While addressing a conference a few years ago, Colin Powell was asked this question: “How would you define the key characteristics of effective leadership that allow you to go and be an advocate for good?” Without skipping a beat, he answered, “Trust.” He went on to say, “The longer I’ve been in public service, and the more people that have asked me about leadership over the years, leadership ultimately comes down to creating conditions of trust within an organization. Good leaders are people who are trusted by followers. Leaders take organizations passed the level that the science of management says is possible.”
After telling a story about his time in infantry school at Fort Benning, where he says he learned everything he knows about leadership some 50 years ago, he continued, “People look to you and they trust you because you’re serving selflessly as the leader, not self-serving, selflessly, and that you prepare the followers. You train them. You give them what they need to get the job done; don’t give them a job if you’re not going to give them the resources, and that you’re prepared to take the risks with them. They would teach us at the infantry school, no matter how cold it is, Lieutenant, you must never look cold. No matter how hungry you all are, Lieutenant, you must never appear hungry. No matter how terrified you are, Lieutenant, you must never look terrified, because if you are scared, terrified, hungry, and cold, they will be scared, terrified, hungry, and cold. I’ve gotten away with that many, many times in the course of my career by being scared to death, cold, and wanting to go to sleep, but no, let’s go, let’s keep going. Let’s go around this corner, if only out of curiosity, and they’ll follow you into the darkest night, down the deepest valley, up the highest hill, if they trust you.”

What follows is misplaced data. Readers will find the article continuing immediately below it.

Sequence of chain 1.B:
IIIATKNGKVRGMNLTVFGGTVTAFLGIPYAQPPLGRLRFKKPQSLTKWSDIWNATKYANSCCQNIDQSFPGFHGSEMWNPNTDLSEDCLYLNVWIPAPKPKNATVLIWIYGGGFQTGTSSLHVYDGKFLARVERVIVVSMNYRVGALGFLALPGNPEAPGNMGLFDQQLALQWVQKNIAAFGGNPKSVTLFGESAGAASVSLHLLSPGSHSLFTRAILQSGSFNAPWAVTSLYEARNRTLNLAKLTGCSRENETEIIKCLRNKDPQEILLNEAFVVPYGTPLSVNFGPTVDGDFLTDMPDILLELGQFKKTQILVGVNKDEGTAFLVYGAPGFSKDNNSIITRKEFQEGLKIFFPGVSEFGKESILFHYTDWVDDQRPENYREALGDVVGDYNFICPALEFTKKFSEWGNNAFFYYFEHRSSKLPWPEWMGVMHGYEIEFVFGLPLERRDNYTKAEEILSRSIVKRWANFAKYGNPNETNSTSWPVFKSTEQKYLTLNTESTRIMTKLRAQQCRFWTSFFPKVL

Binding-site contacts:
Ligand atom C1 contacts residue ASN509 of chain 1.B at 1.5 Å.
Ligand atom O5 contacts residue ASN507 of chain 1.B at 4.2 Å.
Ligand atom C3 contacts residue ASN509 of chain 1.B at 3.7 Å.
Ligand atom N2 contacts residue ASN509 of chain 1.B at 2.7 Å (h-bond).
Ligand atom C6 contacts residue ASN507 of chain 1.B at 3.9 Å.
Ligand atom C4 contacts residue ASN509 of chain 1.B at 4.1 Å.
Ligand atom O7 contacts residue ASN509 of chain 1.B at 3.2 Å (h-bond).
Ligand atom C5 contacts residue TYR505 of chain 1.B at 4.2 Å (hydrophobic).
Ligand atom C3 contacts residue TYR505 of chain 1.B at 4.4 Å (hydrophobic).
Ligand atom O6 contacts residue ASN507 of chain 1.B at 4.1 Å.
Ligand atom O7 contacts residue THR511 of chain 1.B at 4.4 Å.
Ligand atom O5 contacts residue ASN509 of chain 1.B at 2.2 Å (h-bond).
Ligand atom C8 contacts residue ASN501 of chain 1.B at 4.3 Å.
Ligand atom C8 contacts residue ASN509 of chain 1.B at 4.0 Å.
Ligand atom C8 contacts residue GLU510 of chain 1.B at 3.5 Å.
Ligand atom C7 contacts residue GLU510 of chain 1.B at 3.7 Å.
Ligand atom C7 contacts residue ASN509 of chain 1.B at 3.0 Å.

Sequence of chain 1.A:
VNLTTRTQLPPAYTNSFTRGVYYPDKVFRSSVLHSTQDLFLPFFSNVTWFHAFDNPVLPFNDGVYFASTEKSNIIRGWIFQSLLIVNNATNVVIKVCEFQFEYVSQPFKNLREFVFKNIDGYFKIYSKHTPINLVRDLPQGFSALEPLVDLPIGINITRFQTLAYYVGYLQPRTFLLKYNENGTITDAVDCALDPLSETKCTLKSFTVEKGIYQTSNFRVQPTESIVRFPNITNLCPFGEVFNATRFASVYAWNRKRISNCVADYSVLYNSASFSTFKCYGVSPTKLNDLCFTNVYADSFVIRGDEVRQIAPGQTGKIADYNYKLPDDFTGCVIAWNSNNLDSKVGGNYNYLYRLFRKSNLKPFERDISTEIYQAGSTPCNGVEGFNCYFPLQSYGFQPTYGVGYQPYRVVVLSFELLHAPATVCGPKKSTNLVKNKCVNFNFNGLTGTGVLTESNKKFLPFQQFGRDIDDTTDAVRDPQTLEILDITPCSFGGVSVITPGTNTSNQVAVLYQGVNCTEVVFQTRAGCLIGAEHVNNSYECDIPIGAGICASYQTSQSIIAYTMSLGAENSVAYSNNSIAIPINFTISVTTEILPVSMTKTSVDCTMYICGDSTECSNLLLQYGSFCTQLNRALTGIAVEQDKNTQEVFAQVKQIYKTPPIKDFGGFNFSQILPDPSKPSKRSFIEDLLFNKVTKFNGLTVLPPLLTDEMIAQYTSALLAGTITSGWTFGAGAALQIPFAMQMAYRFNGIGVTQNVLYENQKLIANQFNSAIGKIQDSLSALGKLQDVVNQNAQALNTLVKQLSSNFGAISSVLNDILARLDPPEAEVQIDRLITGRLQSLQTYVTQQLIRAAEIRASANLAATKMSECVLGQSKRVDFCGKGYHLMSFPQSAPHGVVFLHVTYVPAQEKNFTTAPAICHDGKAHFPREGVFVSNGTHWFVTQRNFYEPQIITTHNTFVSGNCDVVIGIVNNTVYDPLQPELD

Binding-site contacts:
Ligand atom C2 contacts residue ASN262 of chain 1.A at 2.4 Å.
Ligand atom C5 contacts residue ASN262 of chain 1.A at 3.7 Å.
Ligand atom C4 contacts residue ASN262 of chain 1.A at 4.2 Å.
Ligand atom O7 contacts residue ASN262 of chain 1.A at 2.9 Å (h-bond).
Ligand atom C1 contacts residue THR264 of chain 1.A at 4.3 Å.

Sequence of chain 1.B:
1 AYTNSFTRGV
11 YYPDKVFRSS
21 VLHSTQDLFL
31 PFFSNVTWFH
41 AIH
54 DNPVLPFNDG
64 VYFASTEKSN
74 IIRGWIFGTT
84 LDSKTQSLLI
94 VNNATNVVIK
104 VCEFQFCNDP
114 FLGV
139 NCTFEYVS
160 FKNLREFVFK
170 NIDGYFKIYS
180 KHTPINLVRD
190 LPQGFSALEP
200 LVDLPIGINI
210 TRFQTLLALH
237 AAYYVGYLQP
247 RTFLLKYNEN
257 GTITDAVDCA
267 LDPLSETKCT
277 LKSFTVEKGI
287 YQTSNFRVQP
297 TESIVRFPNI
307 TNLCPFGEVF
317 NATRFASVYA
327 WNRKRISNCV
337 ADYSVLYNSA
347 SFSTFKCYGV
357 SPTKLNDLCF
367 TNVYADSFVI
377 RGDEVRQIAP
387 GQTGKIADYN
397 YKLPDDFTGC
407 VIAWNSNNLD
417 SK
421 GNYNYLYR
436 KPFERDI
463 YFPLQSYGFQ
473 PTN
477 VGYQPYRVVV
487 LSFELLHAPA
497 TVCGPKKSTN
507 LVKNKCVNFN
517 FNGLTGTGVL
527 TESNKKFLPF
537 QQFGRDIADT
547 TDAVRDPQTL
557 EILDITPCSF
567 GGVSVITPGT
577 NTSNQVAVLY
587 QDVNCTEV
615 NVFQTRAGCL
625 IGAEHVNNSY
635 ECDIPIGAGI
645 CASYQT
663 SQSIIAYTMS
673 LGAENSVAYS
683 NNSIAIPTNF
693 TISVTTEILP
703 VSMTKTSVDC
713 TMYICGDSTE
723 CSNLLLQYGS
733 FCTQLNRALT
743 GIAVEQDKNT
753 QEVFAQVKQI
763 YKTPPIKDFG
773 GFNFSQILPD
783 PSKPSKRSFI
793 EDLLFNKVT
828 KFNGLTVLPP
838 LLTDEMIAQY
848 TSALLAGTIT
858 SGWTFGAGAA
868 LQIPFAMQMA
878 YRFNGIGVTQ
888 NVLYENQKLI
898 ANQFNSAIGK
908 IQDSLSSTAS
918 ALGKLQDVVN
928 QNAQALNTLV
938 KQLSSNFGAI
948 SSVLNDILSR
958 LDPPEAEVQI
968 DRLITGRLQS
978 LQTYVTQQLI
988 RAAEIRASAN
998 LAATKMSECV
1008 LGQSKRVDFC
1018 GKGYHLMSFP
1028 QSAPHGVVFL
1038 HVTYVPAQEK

In the end, he concluded, “The essence of Leadership is about doing all that the science of management says you can with resources, but then taking that extra step, and giving it that spark, and that spark comes from getting people to trust you, so that they will follow you, if only out of curiosity.”
In 2012, David Horsager, author of The Trust Edge: How Top Leaders Gain Faster Results, Deeper Relationships, and a Stronger Bottom Line, published an article in Forbes describing eight key components of building trust as a Leader:
- Clarity: People trust the clear and mistrust or distrust the ambiguous.
- Compassion: People put faith in those who care beyond themselves.
- Character: People notice those who do what is right ahead of what is easy.
- Contribution: Few things build trust quicker than actual results.
- Competency: People have confidence in those who stay fresh, relevant, and capable.
- Connection: People want to follow, buy from, and be around friends—and having friends is all about building connections.
- Commitment: People believe in those who stand through adversity.
- Consistency: In every area of life, it’s the little things—done consistently—that make the big difference.
Over the years, we appreciate every relationship Registry Partners has built with our clients, co-workers, and colleagues. We are committed to these key components and will work tirelessly to earn and maintain your trust in an ever-changing field.